Reduced intensity conditioning in unrelated donor transplantation for refractory cytopenia in childhood

B. Strahm, F. Locatelli, P. Bader, K. Ehlert, B. Kremens, F. Zintl, M. Führer, D. Stachel, K. W. Sykora, P. Sedlacek, I. Baumann, C. M. Niemeyer

Research output: Contribution to journalArticlepeer-review


Myelodysplastic syndromes (MDS) are a heterogenous group of acquired hematopoietic stem cell disorders. Refractory cytopenia (RC) is the most common subtype of childhood MDS and hematopoietic stem cell transplantation (HSCT) is the only curative treatment. HSCT following a myeloablative preparative regimen is associated with a low probability of relapse and considerable transplant-related mortality. In the present European Working Groups of MDS pilot study, we investigated whether a reduced intensity conditioning regimen (RIC) is able to offer reduced toxicity without increased rates of graft failure or relapse. Nineteen children with RC were transplanted from an unrelated donor following RIC consisting of fludarabine, thiotepa and anti-thymocyte globulin. Three patients experienced graft failure. Neutrophil and platelet engraftment occurred at a median time of 23 and 30 days, respectively. Cumulative incidence of grade II-IV and grade III and IV acute graft-versus-host disease (GVHD) was 0.48 and 0.13, respectively; three patients developed extensive chronic GVHD. Although infections were the predominant complications, only one patient with extensive chronic GVHD died from infectious complications. Overall and event-free survival at 3 years were 0.84 and 0.74, respectively. In conclusion, our results were comparable to those of patients treated with myeloablative HSCT. Long-term follow-up is needed to demonstrate the expected reduction in long-term sequelae.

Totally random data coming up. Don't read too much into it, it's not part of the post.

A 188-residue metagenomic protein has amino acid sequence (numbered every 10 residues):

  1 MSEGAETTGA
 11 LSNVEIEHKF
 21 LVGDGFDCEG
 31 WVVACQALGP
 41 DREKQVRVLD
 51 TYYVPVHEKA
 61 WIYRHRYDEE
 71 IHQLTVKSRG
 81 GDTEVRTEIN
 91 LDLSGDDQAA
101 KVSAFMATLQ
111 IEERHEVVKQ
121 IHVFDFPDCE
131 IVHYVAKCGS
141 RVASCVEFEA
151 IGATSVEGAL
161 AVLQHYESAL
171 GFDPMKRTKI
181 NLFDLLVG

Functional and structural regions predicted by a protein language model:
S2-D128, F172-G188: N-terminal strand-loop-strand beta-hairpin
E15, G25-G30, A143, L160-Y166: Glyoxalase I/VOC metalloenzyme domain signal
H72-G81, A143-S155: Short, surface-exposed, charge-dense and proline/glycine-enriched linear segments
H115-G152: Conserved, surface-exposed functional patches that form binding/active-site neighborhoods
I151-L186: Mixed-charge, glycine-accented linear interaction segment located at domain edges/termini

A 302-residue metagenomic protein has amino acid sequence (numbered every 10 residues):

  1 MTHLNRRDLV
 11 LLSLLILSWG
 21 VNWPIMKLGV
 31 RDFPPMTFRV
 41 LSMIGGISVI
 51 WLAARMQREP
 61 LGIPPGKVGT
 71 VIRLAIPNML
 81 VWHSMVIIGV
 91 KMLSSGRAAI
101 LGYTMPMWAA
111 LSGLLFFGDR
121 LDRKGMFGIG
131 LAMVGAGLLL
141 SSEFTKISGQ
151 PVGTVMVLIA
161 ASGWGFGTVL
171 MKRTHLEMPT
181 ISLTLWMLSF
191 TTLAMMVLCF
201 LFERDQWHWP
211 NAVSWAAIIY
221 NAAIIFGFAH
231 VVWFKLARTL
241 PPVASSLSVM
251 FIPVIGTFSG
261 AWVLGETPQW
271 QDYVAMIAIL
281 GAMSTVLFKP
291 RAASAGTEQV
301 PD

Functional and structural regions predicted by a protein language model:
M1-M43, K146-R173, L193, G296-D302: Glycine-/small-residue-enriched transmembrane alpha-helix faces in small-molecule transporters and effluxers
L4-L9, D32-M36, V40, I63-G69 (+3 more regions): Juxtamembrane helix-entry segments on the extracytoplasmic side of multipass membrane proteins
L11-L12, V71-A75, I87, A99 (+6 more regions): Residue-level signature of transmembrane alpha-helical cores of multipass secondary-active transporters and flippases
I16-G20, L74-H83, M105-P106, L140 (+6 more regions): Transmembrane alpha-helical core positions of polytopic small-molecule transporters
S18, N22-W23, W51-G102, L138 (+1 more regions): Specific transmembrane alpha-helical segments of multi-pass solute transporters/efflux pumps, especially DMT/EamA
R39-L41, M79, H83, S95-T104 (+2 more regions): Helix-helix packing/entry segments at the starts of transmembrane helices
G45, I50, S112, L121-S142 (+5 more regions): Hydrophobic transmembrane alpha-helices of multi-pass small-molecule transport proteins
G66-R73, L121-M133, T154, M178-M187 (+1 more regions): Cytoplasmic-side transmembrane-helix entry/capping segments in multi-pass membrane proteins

Original languageEnglish
Pages (from-to)329-333
Number of pages5
JournalBone Marrow Transplantation
Issue number4
Publication statusPublished - Aug 2 2007

ASJC Scopus subject areas

  • Hematology
  • Transplantation


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